BY JENNY B
“I did what I did, to save our friendship.”
“I met up with the guys last night and talked about if I should even tell you what happened…”
“I don’t talk about what it’s like at work, because it would probably only scare or worry you.”
These were the preamble to some of the worst conversations I’ve ever had. Regardless of the heavy content, the person delivering the news had attempted to script both sides of the conversation. In a gross overreach in preparing for a difficult conversation, it seemed as though each of these significant people in my life had over rehearsed the questions or lines of dialogue they imagined would follow. They had numbed themselves to being able to listen or remain curious about my actual reaction in the moment. In the worst case scenarios, they tried to explain how they had already taken action based on ‘how well they knew me’ and ‘what was best.’
Now, I don’t know about you. But, I would prefer to be approached as an equal partner in decisions affecting my life. Where that is not possible or ‘the ship has already sailed’, at least come to deliver the news, regarding me as a worthy adversary against adversity.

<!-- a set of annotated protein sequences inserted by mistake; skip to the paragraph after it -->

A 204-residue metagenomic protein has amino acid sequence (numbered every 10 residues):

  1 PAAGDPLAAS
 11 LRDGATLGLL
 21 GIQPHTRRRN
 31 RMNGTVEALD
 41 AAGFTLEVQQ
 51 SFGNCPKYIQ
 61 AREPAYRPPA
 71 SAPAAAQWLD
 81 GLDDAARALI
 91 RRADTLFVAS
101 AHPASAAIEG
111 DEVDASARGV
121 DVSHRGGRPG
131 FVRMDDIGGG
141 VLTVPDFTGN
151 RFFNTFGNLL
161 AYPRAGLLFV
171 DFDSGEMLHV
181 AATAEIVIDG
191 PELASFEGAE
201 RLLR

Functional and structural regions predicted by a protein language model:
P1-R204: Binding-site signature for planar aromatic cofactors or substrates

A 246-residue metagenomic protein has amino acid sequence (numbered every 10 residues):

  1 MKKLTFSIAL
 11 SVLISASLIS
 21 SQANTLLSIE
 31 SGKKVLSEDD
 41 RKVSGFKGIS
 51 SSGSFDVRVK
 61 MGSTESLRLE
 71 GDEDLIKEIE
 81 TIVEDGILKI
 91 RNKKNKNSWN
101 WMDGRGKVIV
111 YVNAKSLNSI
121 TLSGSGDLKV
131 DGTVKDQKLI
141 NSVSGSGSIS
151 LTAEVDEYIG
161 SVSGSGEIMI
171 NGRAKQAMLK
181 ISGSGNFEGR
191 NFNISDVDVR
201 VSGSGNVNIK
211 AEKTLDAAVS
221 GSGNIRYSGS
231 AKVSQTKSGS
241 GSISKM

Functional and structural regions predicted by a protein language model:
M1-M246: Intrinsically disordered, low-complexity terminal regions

I bring this up in sincere reflection about dialoguing with another person versus self-talk. In so many instances, our discussions with others, especially important relationships in our lives, feed into the content of our self-talk and vice versa. However, even at their most heated and intense, these are not the same. Even while sorting out your own rich and complex self-talk, you must remain curious about the other person. Even if you anticipate what you might be triggering in their self-talk and your shared history of the relationship, bottom line is: You don’t get to own both sides of the conversation.
A graduate student on the path to become a professor or academic once told me he was taking an improv class, for fun. Picture ‘Whose Line is it anyway?’ or ‘Second City’. He said the best lesson was that even if you had thought of the perfect thing to say or do, you can’t get too hung up on it if other actors have jumped in and the moment to share it has passed. It comes across as you looking frozen and stilted while everyone else is acting and connecting ‘Live’. It doesn’t matter if what you had planned to say or do was brilliant, if it is out of synch when you say or do it.
Many of us prepare for difficult conversations, out of respect for the other person(s) who will be involved. Sometimes, wrestling with our own questions or the fear of triggering strong emotion causes us to rehearse what might be said. Don’t let your preconceived notions and self-talk overtalk the worthiness of the person and moment in front of you. Do the ‘Live’ show.
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